April 29, 2005

I hate modernists, I hate modernists, I hate modernists.

I, Dianna Woolsey, firmly believe that:

  1. The appeal of severe right angles and flat planes is grossly overrated;
  2. Efficiency and beauty are not inherently the same thing;
  3. Conventional ornamentation is not a crime;
  4. The shapes that appeal to people's existing notions of things like "building" and "chair" do so for a reason;
  5. It's 2005 and you're all fucking yuppies who couldn't care less about the economy of mass-production or the social ramifications of making design widely available, and your $800 square glass table has shit-all to do with modernism anyway;
  6. The people responsible for turning a midcentury California bungalow into this eyesore should be fired. Yes, fired, from the company that I think they own. I found this in the latest issue of Architectural Record that just came into the office and it makes my blood boil. The print article included some pictures of the original bungalow, showing it as a 650-square-foot stucco house with a shady porch, sitting quietly in the middle of its lot with room to breathe on all sides. The new version, as you can see, is a massive weird box (sorry, a casual and funky home) that looms into its neighbors' space and shoves its huge windows into everyone's faces (sorry, it's breezy and airy and brilliantly merges inside and outside). It's antisocial and self-indulgent and deliberately attention-grabbing, and the architects have the nerve to say that what they've done is give the house a new look without changing its essential character unless of course you count tripling its square footage and redoing every visible surface in a new shape and material as changing it.

Total crap, you guys. Cut it out.

Posted by dianna at April 29, 2005 11:26 AM

Crap. My link isn't working. I'll see if I can fix it.

Posted by: Dianna at April 29, 2005 11:33 AM

Okay, it's fixed. You can all go and sneer at it now.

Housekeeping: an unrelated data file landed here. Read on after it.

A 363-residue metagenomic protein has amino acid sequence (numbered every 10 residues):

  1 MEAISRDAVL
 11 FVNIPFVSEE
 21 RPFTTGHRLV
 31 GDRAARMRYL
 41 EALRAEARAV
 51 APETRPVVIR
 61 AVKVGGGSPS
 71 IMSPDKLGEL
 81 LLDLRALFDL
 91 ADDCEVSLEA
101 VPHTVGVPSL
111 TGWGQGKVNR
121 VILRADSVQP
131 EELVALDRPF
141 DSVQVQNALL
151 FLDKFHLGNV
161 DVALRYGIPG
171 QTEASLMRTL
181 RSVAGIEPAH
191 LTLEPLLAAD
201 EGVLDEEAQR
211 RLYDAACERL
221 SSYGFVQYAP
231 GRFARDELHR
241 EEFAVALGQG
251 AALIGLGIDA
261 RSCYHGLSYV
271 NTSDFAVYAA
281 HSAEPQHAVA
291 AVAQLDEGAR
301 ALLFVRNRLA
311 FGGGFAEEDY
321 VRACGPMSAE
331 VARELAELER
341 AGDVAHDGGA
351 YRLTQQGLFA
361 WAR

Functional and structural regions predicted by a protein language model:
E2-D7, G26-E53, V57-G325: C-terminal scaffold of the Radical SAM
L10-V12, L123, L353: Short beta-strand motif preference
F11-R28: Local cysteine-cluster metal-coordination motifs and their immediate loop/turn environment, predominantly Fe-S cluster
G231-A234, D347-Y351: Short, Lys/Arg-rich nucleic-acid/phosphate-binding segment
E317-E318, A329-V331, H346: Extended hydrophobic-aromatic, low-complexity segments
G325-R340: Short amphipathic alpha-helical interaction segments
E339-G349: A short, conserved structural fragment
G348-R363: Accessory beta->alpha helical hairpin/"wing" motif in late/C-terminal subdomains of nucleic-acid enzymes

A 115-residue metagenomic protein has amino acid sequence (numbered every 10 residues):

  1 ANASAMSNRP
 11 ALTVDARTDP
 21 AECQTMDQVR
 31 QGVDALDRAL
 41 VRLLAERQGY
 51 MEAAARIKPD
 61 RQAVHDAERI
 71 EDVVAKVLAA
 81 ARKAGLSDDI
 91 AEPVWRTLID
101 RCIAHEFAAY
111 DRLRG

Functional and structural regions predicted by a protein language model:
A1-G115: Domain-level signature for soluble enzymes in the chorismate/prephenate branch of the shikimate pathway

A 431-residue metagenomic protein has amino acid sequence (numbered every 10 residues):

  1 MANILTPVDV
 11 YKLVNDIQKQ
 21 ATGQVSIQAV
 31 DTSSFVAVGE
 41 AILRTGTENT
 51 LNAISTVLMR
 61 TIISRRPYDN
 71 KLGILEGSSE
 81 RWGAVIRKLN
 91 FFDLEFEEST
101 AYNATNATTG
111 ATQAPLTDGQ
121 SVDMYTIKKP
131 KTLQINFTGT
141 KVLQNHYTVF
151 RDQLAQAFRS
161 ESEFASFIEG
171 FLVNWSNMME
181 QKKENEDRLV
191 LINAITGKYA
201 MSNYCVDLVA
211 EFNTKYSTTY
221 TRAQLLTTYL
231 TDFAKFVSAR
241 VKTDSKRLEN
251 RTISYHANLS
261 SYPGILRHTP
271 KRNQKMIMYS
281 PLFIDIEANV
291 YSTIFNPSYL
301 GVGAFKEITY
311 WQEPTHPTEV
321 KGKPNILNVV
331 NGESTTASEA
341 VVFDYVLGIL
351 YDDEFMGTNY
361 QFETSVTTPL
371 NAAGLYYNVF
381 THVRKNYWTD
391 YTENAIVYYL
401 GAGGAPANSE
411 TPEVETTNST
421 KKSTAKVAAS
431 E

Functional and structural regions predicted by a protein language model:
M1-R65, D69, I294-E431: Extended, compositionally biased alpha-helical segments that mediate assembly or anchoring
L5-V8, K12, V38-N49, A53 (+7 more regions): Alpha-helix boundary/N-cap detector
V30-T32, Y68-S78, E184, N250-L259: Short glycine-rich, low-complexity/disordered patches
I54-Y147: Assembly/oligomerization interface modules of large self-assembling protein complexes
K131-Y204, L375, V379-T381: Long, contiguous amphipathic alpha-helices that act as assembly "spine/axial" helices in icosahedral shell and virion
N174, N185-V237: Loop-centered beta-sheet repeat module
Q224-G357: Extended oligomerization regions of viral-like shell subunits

Posted by: Dianna at April 29, 2005 12:53 PM

Argumentative Mode on

1. Dude, I don't care what Architectural Digest might say, I'd call the renovated version of the house postmodern, not modern. For a lot of reasons, but the simplest is the overlay of the organic-style stuff onto the skeleton of the modern house. Now it's postmodern.

2. Maybe modernists don't like you either. Pthhhhbt!

3. Not all modernism equated flat planes and efficiency with beauty; not all modernism was concerned with function at all.

4. A lot of the best modernist stuff was not about imposing structure and order, but overthrowing it, and instead evoking absurdity and the unconscious: a lot of modernism was a reaction against modernity, and was concerned with the unrepresentability of the world, and the non-coherence of the inner and the outer.

5. You can't do modernism anymore. It's locked into a specific temporal period. There's a big fight about this, but I believe the side that says modernism became impossible after WWII. Now what you're stuck in is postmodernity - the sheer absurdity of trying to impose shape and order on the world, and the fact that science and progress can't create anything that isn't monstrous anymore.

6. I think the house is kind of cool, and most ornamentation is bullshit anyway.

Argumentative Mode off

Posted by: katie at April 29, 2005 04:03 PM

Now how did I know you were going to have to comment on this?

I can only think of responses to two of those things just at this precise moment, so here they are.

Argumentative Mode on

#4. Isn't a reaction against modernism inherently postmodern and therefore not within the scope of the modernist movement?

#6. I don't personally think all ornamentation is bullshit, but I sure do think that making siding for your house out of rows of fucking wire bristle brush things (can you even see that part in the online pictures?) is bullshit. That's total bullshit. I don't care what they say about it creating a fascinating dappled light thing. Give me a craftsman stained-glass window to dapple my light and then we'll talk.

Argumentative Mode off

Posted by: Dianna at April 29, 2005 04:27 PM

Argumentative Mode on
5. The characterization of the postmodern era as "the sheer absurdity of trying to impose shape and order on the world, and the fact that science and progress can't create anything that isn't monstrous anymore"
That really rubs me the wrong way. You might as well replace "postmodernism" with "future shock." That is, those pursuing postmodernism along those lines are having trouble understanding the world unfolding around them. But that certainly doesn't make their definition of postmodernism anything approaching realistic.